Bitcoin has been exploding in 2021, and if the past is any sign, we should expect it to continue all the way to $200,000 this year.
While skeptics will say that Bitcoin is nothing more than a bubble. And to be fair to them, it is certainly hard to see something skyrocketing as Bitcoin has done as anything other than a bubble. But the one thing that makes the difference is: Supply is programmatic.
The protocol itself is programmed to issue coins, making price a function of demand, since there is no change in the supply. This is a huge change in monetary economics, and is a concept not even understood by even so-called “experts.”
Every 210,000 or so blocks, or around four years, the protocol has what is termed a “Halving,” where new coins put into circulation is lowered by 50 percent. This event creates a disruption in the supply.
What is new about this current Halving cycle is the ongoing debasement in the legacy monetary system. Central banks, like the Federal Reserve have put themselves into a corner. After decades of interest rate decreases to boost markets, rates are frozen at zero, leaving them without a key tool.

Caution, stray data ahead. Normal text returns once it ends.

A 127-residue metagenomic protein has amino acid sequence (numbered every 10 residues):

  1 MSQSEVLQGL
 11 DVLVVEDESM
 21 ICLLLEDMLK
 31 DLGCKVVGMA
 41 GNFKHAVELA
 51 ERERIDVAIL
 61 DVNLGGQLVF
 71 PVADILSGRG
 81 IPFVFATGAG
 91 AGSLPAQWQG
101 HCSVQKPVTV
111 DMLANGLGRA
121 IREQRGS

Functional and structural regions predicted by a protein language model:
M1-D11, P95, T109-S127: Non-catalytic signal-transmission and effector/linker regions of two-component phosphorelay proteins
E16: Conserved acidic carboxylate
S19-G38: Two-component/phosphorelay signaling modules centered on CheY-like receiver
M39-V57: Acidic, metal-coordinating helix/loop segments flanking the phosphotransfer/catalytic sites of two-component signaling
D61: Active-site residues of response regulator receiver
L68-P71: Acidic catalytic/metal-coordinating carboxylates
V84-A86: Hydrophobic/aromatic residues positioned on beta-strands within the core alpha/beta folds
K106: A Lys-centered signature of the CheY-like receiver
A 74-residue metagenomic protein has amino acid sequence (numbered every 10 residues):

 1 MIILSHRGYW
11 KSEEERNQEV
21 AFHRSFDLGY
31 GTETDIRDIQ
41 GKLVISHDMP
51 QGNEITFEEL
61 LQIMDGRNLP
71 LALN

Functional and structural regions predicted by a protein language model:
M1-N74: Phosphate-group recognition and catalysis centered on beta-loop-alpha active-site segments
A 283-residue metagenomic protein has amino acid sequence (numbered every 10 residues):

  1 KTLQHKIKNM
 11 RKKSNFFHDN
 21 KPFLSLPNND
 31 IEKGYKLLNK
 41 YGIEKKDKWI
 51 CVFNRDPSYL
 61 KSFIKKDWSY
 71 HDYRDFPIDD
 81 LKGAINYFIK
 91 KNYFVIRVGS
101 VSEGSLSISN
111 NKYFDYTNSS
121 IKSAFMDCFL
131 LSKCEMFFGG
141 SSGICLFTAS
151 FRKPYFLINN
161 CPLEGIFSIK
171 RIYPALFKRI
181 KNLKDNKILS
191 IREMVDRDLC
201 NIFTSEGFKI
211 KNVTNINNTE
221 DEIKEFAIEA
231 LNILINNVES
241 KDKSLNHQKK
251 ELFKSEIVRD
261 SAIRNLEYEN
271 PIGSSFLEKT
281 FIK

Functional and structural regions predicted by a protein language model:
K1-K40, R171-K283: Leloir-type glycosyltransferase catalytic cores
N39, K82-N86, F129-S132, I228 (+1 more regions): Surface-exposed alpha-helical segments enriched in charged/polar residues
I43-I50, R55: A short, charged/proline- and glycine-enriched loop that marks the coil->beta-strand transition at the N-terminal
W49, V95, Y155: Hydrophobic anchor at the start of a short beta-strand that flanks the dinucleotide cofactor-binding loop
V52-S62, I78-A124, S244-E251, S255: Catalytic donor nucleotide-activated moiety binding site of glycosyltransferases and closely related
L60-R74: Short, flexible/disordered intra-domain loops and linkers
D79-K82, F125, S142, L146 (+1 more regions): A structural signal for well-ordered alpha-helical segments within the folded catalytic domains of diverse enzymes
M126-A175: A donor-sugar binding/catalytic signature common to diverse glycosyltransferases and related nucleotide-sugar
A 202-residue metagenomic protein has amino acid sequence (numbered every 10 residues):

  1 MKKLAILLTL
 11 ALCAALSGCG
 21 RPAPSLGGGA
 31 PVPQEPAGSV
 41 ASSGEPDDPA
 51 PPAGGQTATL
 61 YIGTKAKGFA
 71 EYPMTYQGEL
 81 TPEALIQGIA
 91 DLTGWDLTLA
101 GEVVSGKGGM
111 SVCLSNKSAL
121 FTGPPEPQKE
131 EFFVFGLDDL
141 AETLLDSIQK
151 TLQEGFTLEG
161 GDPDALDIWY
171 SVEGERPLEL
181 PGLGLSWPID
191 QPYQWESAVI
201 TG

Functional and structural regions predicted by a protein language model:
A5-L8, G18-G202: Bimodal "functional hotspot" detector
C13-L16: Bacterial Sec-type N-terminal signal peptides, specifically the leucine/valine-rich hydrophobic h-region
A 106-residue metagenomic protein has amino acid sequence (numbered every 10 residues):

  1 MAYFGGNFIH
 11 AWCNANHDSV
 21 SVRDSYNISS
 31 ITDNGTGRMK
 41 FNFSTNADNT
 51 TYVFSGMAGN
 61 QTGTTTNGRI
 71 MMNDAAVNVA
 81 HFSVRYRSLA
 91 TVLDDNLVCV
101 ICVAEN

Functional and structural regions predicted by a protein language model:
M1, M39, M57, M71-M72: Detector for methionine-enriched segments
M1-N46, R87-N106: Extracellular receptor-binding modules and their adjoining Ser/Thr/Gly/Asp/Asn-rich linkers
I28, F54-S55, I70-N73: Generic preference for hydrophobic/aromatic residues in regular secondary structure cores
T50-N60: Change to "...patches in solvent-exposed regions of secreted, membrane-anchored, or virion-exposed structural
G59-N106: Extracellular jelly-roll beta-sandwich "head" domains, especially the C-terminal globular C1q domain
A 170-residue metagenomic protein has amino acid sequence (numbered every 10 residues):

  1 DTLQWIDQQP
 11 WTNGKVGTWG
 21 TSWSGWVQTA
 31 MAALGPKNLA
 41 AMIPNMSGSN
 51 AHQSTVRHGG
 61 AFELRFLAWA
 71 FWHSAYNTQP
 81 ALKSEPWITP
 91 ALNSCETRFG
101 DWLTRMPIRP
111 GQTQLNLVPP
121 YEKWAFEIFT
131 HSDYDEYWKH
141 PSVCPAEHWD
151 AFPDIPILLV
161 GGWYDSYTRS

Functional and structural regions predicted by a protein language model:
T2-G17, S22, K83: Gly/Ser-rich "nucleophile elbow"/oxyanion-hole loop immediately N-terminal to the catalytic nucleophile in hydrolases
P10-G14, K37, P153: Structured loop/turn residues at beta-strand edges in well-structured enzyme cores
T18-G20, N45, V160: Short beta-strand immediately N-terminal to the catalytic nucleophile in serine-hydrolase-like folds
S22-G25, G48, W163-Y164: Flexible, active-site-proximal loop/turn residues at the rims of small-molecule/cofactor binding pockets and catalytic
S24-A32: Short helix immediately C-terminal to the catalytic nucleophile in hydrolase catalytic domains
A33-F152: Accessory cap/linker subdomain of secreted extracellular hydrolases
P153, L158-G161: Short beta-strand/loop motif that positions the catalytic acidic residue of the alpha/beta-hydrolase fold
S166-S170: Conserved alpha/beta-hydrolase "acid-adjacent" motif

Quantitative easing on a large scale to aid global credit and stock markets, which has also given rocket fuel to bitcoin. Recent announcements from the Fed have shown that they are committed to continue this policy.
Meanwhile, institutional investment into bitcoin has exploded. And this new demand will have to adapt to a tiny pinhole of possible supply, which will end in a skyrocketing of bitcoin value, as bitcoin transforms from an individual asset, into a global monetary asset with geopolitical influence.
A $200,000 bitcoin would be a $3.7 trillion dollar asset, just a fraction of the gold market.
While nothing is guaranteed, it is a good bet that governments will continue printing money and that the Bitcoin network will attract more people as more rational investors realize that a system of rules is better than to a system of rulers.
Thus, with these factors going on, $200,000 bitcoin is not just in the cards, it is highly likely.
Author: Steven Sinclaire